As Sarbanes-Oxley nears 15-year anniversary, ethics fall short
The Sarbanes-Oxley Act was signed into law on July 30, 2002 and has led to vast changes in the accounting profession, although not necessarily in corporate ethics.
A recent survey by Deloitte found that more than half (52.4 percent) of C-suite and other executives said global corporate ethical behavior has improved since the enactment of SOX. However, only 41.3 percent of execs said their organizations’ global ethics cultures are strong.
The executives polled by Deloitte believe that despite regulations, employees are continuing to struggle with ethics compliance due to inconsistency of clear, concise and frequent ethics program communications and training for all employees (28.5 percent); lack of incentives and repercussions around ethical and unethical behavior (16.3 percent); varied ethical postures of third parties with whom employees regularly interact (14.8 percent) and differing ethical standards for various employee groups (12.5 percent).
“One of the main findings, and no surprise, was that well over half the respondents felt that since the passage of the Sarbanes-Oxley Act, there’s been an increase in awareness dealing with unethical behavior, an improvement in the process, and an improvement in the awareness that third parties have in the importance of propagating ethical behavior,” said Deloitte Risk and Financial Advisory principal and U.S. Forensic leader Don Fancher. “At the same time there’s still more that needs to be done. Way less than half the respondents are actively measuring and monitoring their programs, with things such as employee hotlines. They’re performing training, but they’re not actively assessing the results of those efforts. I think there’s significant need for companies to do more to modernize their compliance process, use technology and continually seek to improve on their processes and mitigate risk as aggressively as they can.”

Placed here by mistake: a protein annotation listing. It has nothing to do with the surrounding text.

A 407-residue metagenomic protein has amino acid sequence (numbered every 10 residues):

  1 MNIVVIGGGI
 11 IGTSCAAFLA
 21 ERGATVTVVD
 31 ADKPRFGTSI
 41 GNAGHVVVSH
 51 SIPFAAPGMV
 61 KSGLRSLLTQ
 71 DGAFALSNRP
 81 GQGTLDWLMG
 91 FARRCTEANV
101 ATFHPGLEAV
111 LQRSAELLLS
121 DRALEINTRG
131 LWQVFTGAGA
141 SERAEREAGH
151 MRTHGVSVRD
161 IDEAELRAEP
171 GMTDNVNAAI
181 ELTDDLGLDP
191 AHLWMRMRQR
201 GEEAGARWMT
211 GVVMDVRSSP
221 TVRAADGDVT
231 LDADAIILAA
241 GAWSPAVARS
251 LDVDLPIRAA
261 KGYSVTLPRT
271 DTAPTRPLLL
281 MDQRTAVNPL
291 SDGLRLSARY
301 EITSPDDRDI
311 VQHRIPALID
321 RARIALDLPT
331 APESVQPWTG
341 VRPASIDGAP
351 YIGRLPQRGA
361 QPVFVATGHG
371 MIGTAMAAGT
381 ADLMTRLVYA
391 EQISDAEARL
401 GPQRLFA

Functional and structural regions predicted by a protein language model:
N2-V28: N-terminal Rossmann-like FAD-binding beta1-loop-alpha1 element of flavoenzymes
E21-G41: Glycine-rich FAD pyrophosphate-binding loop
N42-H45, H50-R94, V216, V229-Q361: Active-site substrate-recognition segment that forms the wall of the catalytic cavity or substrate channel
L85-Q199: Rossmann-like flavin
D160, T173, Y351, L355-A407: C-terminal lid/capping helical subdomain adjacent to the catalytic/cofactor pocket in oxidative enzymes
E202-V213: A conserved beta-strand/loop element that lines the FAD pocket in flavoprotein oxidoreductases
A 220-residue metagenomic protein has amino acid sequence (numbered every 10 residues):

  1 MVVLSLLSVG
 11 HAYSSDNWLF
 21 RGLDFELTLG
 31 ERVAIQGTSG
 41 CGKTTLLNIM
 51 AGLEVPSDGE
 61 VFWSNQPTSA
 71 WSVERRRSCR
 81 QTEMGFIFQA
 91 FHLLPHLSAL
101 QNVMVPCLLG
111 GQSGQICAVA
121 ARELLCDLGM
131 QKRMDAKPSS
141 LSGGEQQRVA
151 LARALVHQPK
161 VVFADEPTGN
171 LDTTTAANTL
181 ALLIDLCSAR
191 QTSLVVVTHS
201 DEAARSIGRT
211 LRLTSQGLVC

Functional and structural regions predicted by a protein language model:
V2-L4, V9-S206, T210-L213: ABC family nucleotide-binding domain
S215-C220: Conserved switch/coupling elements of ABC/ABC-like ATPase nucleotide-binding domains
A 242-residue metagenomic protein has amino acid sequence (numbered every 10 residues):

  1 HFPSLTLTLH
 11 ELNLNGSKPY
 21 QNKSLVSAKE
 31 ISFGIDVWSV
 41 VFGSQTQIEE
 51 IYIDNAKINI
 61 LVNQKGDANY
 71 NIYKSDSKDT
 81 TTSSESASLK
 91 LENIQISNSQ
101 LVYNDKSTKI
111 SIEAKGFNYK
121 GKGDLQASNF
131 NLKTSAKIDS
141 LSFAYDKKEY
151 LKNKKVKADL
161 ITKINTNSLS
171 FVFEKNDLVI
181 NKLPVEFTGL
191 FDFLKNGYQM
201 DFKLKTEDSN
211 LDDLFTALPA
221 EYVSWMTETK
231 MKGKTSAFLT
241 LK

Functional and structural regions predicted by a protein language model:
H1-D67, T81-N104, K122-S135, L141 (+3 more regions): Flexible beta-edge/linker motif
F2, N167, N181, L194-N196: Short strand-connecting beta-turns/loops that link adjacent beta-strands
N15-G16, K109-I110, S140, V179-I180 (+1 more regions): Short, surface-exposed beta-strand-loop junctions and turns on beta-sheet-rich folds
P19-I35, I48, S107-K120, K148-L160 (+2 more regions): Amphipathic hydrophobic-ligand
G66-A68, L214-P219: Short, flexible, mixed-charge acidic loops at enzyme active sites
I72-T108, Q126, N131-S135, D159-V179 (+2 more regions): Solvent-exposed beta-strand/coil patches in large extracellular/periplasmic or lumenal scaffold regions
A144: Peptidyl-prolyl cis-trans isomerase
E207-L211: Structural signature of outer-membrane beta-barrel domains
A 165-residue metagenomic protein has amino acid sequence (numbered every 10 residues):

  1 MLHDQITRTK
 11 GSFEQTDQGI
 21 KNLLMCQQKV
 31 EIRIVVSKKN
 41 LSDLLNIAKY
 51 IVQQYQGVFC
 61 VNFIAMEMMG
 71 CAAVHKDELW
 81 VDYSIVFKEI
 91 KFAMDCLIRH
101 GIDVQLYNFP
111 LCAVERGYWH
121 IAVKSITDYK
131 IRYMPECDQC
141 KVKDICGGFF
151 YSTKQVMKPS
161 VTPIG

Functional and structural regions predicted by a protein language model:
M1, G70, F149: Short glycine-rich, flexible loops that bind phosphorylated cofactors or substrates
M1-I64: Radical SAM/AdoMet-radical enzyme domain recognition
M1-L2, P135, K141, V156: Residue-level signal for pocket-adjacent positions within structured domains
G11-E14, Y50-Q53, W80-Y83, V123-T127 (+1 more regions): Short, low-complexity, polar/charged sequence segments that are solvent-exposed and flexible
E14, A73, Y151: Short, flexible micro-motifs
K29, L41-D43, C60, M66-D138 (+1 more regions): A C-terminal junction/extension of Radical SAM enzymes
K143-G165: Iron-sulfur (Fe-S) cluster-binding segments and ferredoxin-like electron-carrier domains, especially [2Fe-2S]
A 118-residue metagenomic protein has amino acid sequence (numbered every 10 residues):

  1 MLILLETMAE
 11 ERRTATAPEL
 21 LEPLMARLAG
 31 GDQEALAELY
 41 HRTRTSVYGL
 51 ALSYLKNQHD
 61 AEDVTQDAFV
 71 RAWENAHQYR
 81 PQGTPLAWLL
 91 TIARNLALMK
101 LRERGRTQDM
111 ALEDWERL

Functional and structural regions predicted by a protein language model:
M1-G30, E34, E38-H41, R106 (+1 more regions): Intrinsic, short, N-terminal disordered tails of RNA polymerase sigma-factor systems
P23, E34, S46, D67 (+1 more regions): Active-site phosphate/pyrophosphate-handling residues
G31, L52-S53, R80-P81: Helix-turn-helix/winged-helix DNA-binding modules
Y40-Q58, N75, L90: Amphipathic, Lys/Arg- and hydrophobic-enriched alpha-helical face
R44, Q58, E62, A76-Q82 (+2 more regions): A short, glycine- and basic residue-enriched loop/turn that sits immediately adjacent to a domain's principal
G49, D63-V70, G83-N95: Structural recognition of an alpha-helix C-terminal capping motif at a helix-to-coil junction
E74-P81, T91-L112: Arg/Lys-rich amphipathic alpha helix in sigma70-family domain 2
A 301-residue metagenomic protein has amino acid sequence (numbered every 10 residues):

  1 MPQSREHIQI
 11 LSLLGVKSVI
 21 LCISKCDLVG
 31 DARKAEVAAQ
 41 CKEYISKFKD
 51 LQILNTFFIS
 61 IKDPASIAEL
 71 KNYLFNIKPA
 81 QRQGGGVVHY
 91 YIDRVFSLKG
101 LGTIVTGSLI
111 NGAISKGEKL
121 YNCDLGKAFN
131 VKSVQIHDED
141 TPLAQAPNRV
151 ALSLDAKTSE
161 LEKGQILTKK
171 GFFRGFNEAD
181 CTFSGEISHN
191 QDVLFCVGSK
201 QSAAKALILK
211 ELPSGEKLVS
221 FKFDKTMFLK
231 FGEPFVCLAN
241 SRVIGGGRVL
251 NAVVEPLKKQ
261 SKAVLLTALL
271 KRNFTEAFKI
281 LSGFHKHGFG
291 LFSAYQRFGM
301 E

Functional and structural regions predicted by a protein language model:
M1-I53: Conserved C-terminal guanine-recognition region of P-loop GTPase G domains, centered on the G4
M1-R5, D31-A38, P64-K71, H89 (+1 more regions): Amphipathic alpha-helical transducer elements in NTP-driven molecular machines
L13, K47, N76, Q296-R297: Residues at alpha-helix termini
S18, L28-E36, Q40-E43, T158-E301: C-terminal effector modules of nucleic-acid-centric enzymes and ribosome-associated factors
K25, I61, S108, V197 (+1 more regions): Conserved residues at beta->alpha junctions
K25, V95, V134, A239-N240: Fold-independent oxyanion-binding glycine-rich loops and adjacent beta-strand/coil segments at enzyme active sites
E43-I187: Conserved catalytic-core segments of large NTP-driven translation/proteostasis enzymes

Still, he believes Sarbanes-Oxley has helped in many ways with corporate governance.
“There has definitely been an increase in awareness and controls,” said Fancher. “Certainly Sarbanes-Oxley was a key contributor to that. There have been other contributing forces as well.” He pointed to how the U.S. has become a leader in regulatory activity dealing with financial crime and unethical behavior, influencing other governments to become more aggressive at uncovering financial crimes.
Frank Gonzalez, principal-in-charge of the audit department at MBAF, a Top 100 Firm based in Miami, also sees a wide range of impacts from Sarbanes-Oxley, including the creation of the Public Company Accounting Oversight Board to regulate the auditing profession in response to the accounting scandals of the early 2000s. “It was implemented to boost investor confidence in public companies and eliminate fraud,” he said. “It created the PCAOB, which regulates and affects all the audit firms that do audit work for public companies. They create the audit standards that need to be adhered to perform the audits. It created personal liability, for executives of public companies, but also for the auditors themselves. The Section 404 part of SOX created internal control requirements for public companies. Management has to certify that their financial statements are audited and that they have proper financial controls. It also created a lot more scrutiny in terms of auditor independence. It created more white-collar type penalties for auditors and directors.”
However, Sarbanes-Oxley has also led to expensive compliance costs, which may be difficult for smaller companies to afford. “Compliance costs have been really high for public companies,” said Gonzalez. “Smaller businesses have been impacted incredibly by higher compliance costs in order to fulfill these requirements, like Section 404. For companies to adhere to that, it means increases in legal costs and in board compensation because it’s riskier for boards. Directors and officers insurance has become more expensive, and the fees have become more expensive. Across the board it has become more expensive to become a public company and file with the SEC.”
That has led many smaller companies to decide against going public or to go public overseas instead. However, with the Trump Administration and Republicans in Congress intent on deregulation, Sarbanes-Oxley may be pared back in the future. Last month, the House passed the Financial Choice Act, which rolls back a number of provisions in the Dodd-Frank Act of 2010 and clamps down on the powers of the Consumer Financial Protection Bureau. Similar legislation could weaken Sarbanes-Oxley.
“I believe there will be revisions to it for smaller companies to give them more freedom to stay being a smaller entity to raise capital in the market,” Gonzalez predicted.